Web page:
full season's production. Late calvers, ‘slips,’ empty cows and short season producers are uneconomic and cost money. It is useless spending money on the one hand growing grass and losing money on the other hand feeding it to unproductive stock. It essential to be correctly stocked and stock carried should be such that there is sufficient feed for late autumn and winter period. Replacements should be at least 20–25 per cent of effective herd numbers and well grown well bred 2 year heifers are is essential to be correctly stocked and stock carried should be such that there is sufficient feed for late autumn and winter period. Replacements should be at least 20–25 per cent of effective herd numbers and well grown well bred 2 year heifers are is essential to be correctly stocked and stock carried should be such that there is sufficient feed for late autumn and winter period. Replacements should be at least 20–25 per cent of effective herd numbers and well grown well bred 2 year heifers are essential if per cow and per acre production is to be of a high level. It is no good paying high prices for well bred pedigree bulls unless their progeny are well reared. This is essential to avoid a heavy death rate, or undersized yearling and 2 year-old heifers which achieve half the production of which they are inherently capable. On farms where A.B. is used good rearing of young stock is a must, as the outlay is considerable and increased production must more than cover cost.
When you are reviewing the season's production, it is a good idea to plot the total butterfat at the
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end of each month on a simple graph.
By joining up the butterfat levels at the end of each month you will obtain a production curve. This curve will show upward and downward trends during the season and will reflect feed short-ages and seasonal fluctuations due to droughts, floods, etc. In most cases, however, the downward trends particularly common in August and September reflect reduced levels of feeding. An intelligent study of the graph will help in adjusting your management in the following season so that costly season drops, although perhaps only temporary, are eliminated.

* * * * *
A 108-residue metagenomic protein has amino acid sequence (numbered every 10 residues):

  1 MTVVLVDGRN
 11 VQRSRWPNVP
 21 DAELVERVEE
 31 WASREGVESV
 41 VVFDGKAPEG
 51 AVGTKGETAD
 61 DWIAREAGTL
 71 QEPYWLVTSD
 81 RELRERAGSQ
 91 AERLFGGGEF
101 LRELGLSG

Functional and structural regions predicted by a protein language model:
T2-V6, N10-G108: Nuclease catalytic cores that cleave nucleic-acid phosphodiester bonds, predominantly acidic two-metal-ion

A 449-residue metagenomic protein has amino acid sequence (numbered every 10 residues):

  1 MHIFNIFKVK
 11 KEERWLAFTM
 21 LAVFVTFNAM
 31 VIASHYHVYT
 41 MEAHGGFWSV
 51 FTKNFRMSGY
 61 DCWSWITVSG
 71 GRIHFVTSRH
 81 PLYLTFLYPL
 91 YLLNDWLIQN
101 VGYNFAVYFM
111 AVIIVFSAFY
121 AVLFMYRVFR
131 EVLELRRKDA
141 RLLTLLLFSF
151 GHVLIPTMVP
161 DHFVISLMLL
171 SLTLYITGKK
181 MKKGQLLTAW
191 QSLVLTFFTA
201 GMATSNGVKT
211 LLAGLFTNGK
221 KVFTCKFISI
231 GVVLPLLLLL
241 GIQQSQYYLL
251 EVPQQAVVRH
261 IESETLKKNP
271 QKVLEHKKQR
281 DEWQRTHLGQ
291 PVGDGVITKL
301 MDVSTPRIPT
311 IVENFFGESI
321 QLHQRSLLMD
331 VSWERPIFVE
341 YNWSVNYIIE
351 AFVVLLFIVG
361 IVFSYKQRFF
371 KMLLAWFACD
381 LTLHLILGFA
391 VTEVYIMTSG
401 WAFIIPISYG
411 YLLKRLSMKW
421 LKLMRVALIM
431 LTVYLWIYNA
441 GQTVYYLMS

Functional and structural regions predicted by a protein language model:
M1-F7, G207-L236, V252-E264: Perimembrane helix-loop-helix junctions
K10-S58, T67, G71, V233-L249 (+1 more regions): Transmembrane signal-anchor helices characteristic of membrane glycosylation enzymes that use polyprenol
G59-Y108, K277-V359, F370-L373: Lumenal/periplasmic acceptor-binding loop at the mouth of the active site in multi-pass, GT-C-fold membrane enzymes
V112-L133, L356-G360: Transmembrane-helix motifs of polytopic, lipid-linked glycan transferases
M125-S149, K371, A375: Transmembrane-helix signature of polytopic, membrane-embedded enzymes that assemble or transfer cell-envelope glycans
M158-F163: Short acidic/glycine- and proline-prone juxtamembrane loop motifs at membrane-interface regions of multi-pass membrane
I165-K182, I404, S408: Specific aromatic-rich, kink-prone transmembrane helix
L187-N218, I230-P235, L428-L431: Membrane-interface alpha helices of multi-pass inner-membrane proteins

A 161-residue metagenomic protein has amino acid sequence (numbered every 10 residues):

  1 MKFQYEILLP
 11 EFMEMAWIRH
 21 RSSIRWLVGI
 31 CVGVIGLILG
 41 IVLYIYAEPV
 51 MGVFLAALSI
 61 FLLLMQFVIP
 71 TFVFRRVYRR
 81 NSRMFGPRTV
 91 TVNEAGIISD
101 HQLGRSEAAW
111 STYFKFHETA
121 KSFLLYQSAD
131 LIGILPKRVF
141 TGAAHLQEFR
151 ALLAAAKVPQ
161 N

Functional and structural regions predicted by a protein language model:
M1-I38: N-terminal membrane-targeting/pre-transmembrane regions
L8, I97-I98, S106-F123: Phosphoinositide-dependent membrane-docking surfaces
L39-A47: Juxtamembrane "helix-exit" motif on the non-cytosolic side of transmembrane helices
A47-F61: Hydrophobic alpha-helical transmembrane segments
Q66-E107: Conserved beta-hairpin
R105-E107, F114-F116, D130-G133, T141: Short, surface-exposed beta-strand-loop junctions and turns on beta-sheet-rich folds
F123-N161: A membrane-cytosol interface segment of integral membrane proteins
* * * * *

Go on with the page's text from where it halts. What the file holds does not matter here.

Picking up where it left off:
Calving dates must be carefully decided upon after taking climatic and district conditions into consideration. In many cases a simple advancing or retarding of commencement of calving can increase production considerably. With time of calving correctly set grazing management should be suitably adapted. Grazing management during the autumn determines the amount of winter and early spring grass available and hence production in the ensuing season. A decision should be made on which paddocks to close for A.S.P. and paddocks should be cleaned up and systematically closed from March onwards. If possible cows should be fed hay and silage on more confined areas in the latter stages of lactation. At least half acre of A.S.P. per cow should be regarded as a minimum requirement.
Research has shown that for top production the most important period for feeding cows is 6 weeks before to 6 weeks after calving. Ruakura has found that a minimum of 10 bales of hay plus 1 ton silage per cow is necessary for the herd and replacement stock. If no silage is available hay should be increased to 17–18 bales per cow. These figures can be increased according to length of district winters.
Where summer droughts or extremely dry conditions prevail summer cropping as part of a pasture renewal programme can be considered, say 4–5 acres of soft turnips.
There are many factors of management to be considered, a most important one being the handling and milking of the herd, which will be discussed in a later edition. At this stage past management should be reviewed and in the light of experience and advice the ensuing season's management can be improved.